Award winning documentary filmmaker Josh Fox, the director of the highly acclaimed Gasland, will be speaking and showing clips to the Gasland sequel at SUNY New Paltz on Tuesday, October 29 at 7:00. Gasland, the winner of several major film festival awards and a finalist for the Academy Award for Best Documentary, brought the issue of natural gas hydrofracking into the national spotlight. The film documents the potential ecological and health hazards associated with the largest domestic natural gas drilling boom in history and the controversial gas extraction technique known as hydraulic fracturing.
Dorector Josh Fox
The long-awaited sequel, Gasland 2, debuted at the 2013 Tribeca Film Festival. This film picks up where Gasland left off, with Fox’s continued investigation into fracking, its side effects, and the industry’s responses to the anti-fracking movement. Fox will be showing clips of his new film, discussing the fracking issue and describing his experiences since the release of his original groundbreaking expose.
The event is sponsored by the SUNY New Paltz Environmental Task Force, an organization composed of SUNY students, faculty and community members. Co sponsors include the Departments of Sociology, Communication and Media, Political Science and Geography. The event is free and open to the public. It is to be held in Lecture Center room 100 on the SUNY campus.
Brown University sociologist, Jose Itzigsohn, offered a lecture on his new book to sociology students and others on October 21st. Dr. Itzigsohn’s talk, “Class, Race and Mobility between Immigrant Generations,” addressed the issue of how well Latino immigrants to the United States are faring economically. His research demonstrates that Latin American immigrants experience upward mobility, but only for one generation, after which their socioeconomic status stagnates. Itzigsohn finds that racial inequality is central to understanding the class structure in the United States.” Unequal educational opportunities play a role in perpetuating class inequality, but given that career advancement is often dependent upon social networks, Itzigsohn concludes that addressing educational issues alone is not likely to solve this problem.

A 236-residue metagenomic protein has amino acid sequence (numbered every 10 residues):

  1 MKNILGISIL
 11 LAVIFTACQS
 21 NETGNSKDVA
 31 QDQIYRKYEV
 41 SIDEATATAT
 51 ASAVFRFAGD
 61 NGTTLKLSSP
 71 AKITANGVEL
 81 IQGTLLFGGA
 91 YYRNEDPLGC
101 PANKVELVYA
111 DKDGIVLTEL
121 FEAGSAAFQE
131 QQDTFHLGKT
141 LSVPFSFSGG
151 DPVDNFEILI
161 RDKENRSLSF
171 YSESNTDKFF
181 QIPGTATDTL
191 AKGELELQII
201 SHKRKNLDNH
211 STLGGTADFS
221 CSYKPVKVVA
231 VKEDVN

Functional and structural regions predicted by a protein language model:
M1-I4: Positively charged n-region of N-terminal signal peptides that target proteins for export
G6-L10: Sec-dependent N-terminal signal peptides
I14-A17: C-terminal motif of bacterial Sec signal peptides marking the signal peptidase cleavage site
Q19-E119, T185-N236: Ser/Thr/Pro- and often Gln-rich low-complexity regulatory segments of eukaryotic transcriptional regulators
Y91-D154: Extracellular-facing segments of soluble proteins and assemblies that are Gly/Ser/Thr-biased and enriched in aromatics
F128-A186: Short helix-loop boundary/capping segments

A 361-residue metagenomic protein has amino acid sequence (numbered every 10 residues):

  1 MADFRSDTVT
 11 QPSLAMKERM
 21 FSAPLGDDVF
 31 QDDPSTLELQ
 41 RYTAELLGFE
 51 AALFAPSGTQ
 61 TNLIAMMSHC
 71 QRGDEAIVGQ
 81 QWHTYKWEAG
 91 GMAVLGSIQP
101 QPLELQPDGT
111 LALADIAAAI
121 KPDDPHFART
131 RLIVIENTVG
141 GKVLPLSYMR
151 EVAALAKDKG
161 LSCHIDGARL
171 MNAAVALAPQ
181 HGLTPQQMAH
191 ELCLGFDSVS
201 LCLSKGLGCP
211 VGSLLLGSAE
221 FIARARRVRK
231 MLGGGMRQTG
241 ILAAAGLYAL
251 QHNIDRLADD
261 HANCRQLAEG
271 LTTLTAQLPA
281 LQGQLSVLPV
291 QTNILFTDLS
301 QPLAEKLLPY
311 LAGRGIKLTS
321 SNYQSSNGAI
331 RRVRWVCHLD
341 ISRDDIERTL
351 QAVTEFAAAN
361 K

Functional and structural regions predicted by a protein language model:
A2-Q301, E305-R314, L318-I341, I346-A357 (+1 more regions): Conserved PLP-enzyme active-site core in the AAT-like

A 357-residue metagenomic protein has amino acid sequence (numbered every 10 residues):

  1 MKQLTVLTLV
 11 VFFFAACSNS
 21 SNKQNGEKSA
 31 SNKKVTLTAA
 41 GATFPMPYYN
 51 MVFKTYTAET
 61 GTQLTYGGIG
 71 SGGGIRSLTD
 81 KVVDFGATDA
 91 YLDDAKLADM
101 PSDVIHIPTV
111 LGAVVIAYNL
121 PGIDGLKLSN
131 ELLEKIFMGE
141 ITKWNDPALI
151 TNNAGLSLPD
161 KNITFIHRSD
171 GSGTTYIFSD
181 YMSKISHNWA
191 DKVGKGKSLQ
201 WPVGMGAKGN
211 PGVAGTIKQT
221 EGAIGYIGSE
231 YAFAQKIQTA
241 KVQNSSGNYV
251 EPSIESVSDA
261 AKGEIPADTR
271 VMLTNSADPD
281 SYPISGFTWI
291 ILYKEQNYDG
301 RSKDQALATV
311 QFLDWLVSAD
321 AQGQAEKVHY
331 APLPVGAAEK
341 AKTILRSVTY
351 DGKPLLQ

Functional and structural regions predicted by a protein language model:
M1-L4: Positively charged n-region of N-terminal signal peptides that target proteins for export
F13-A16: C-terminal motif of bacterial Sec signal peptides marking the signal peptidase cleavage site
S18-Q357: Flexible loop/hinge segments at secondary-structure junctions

Dr. Jose Itzigsohn
A crowd of over sixty attended Dr. Itzigsohn’s lecture in the Coykendall Science Building. His talk is the second in a series of lectures on the issue of immigration sponsored by the Latin American and Caribbean Studies program and the Department of Sociology. Dr. Alejandro Portes of Princeton University spoke in September. Colgate University sociologist, Dr. Jacqueline Villarrubia-Mendoza, is offering a talk titled “Social Networks and Internal Hiring Practices of Hispanic Immigrants in the Hudson Valley” on November 21st at 5:00 in the Coykendall Science Building Auditorium.
Mika’il Deveaux addressed a crowd of 70 students at a talk sponsored by the Department of Sociology and Students Against Mass Incarceration on October 11. Deveaux, a doctoral candidate at the CUNY Graduate School, is also a graduate of SUNY New Paltz’s prison education program. The Department of Sociology ran a master’s degree program for prisoners at the Eastern Correctional Facility from 1984 until 1994 when many federally supported prison education programs around the country were defunded and closed down. In addition to his doctoral studies, Deveaux runs a non-profit organization that helps formerly incarcerated individuals return to life outside of prison. Deveaux spoke about the punitive nature of current corrections policies and the need for true rehabilitation through empowerment.
Deveaux was joined by Susan and William Philliber, former sociology faculty members who initiated and taught in the sociology prison program. They spoke about the founding of the program and its success at providing prisoners with opportunities for advancement upon release. The Phillibers now run Philliber Research Associates, a research firm in Accord, NY, where they employ some of their former students doing evaluation and analysis for organizations such as Big Brothers, Big Sisters and Planned Parenthood.